This tutorial will show you the steps required to join IVAO as a virtual Air Traffic Controller (ATC) using AURORA Software. It is meant to give you a short overview about the tools used, and some very basic instructions how to “behave” in this new environment.
If you have not yet done so, you will need to join IVAO to create your personal user account.
Note that this is required only once, and valid for both a controller and pilot career!
More specifically, we will show you how to…
The first thing you need to do is download our ATC client, AURORA, which will allow you to connect to the network. This can be downloaded from the Software Development Pages.
Once you have downloaded the program, you should run the executable file and install the program.
You can find a the Aurora Manual in the same page. Make sure you read it during you first online hours to get familiar with operation of the software.
A sector file is the “map” displayed on your radar screen. It contains data layers with information about airport location and layout, navigational data like navigational aids, navigation fixes and airways as well as airspace boundaries. Depending on the detail provided, it also shows geographical information like runway/taxiway layout at an airport or coastlines, rivers and roads.
To work at an ATC position, it is essential for you to obtain such a sector file. Most of the time, your local division will have prepared one already and offer it for download in AURORA Software.
Once you have downloaded your sectorfile, you have to open as you can see in the following figure.
We will now connect you as an Observer at your favourite airport. As an Observer, you are free to watch the traffic fly around and you may listen to active ATC. You have no duties, that means you are not in charge of any traffic yet.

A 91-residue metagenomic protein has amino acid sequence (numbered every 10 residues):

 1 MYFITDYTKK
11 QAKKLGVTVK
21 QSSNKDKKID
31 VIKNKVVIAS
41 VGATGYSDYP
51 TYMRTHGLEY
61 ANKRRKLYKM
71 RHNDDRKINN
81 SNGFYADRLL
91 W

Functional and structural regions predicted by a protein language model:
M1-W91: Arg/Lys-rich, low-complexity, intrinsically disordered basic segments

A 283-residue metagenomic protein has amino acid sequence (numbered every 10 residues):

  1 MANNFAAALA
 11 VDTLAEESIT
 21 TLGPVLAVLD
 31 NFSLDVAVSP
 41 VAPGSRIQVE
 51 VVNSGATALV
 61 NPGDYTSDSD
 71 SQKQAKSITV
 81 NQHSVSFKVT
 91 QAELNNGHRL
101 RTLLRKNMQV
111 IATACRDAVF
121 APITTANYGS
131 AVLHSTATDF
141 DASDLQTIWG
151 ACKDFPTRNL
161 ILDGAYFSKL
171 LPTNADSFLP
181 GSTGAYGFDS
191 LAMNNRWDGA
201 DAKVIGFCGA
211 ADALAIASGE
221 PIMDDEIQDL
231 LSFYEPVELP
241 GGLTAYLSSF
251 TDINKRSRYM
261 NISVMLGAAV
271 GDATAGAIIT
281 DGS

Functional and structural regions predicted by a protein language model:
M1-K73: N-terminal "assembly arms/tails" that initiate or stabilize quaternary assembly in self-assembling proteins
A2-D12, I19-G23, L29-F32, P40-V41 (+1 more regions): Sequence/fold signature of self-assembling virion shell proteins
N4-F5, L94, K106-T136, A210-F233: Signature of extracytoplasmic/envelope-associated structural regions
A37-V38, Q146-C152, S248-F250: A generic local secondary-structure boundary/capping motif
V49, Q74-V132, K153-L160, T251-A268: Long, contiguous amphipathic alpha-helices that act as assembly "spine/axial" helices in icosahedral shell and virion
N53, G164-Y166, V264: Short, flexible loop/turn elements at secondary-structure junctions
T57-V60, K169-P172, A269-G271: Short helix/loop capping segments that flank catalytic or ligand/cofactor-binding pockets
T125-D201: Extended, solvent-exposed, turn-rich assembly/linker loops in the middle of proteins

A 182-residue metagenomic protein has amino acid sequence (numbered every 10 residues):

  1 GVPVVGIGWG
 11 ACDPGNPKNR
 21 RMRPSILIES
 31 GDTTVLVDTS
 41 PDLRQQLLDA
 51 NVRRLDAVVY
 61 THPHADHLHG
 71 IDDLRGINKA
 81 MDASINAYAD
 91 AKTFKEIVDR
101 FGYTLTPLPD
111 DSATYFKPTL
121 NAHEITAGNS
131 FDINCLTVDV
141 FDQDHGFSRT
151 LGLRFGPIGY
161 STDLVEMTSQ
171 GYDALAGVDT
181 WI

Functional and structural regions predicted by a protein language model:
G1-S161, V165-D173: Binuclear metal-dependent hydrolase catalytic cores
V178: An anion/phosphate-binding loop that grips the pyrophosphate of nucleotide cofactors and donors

Load AURORA and open the desired sector file, as described in the step above.
Your first connections should be as an Observer, without actual ATC duties. This will help you to make yourself familiar with the software and IVAO while avoiding trouble with pilots who will contact you for a clearance sooner or later. Use the chance to listen in on active ATC frequencies and learn!
Now, press the LOGIN button.
Enter the details in the connection window:
Once all of the above details are entered, press the Connect button.
When you have successfully connected, you will receive a welcome message in the MSG tab of IvAc's COMMBox, and the LOGIN button will now read LOGOUT.
Your first connection as an Air Traffic Controller on the IVAO network requires a basic understanding of the procedures employed at the place you will control. Check your division's website for those procedures and charts for the aerodrome.
Some important things to consider before connecting to the network:
Once you have prepared those items, you can attempt a connection. Use the steps as provided in the chapter “First Connection”, with these changes:
Once all fields are completed, press the LOGIN button.
The most important information about an aerodrome is included in the ATIS. “ATIS” stands for AutomaticTerminal Information Service. As an ATIS transmits important status information about an airfield, it is important to set it up properly. The weather data is included automatically. You should add runway information (the current runway in use for departures and arrivals), transition altitude/transition level and if necessary some important information in the Remarks field.
Even though runways are mainly assigned by wind direction, and the transition values can be obtained from charts, actual procedures might differ. You should therefore seek information from your local division about standard procedures beforehand!
You may find our IVAO Forum (opens in a new window for better readability) incredibly helpful. A local division forum is also available, select it from the drop-down menu at the top. You can use it to ask any questions or post about any problems you are having. There are lots of people willing and able to help you make the most out of your online flying experience.
In addition to the forums, you may find useful information and procedures for ATC service on your division's web site. Go there by visiting http://xx.ivao.aero/ (replace “xx” with the two-letter code of your division). If you are unsure about the correct code, visit your personal profile page – it is listed there.
If you would like to extend your understanding with regards to virtual ATC, you may find it beneficial to request a training session from your local division's training department.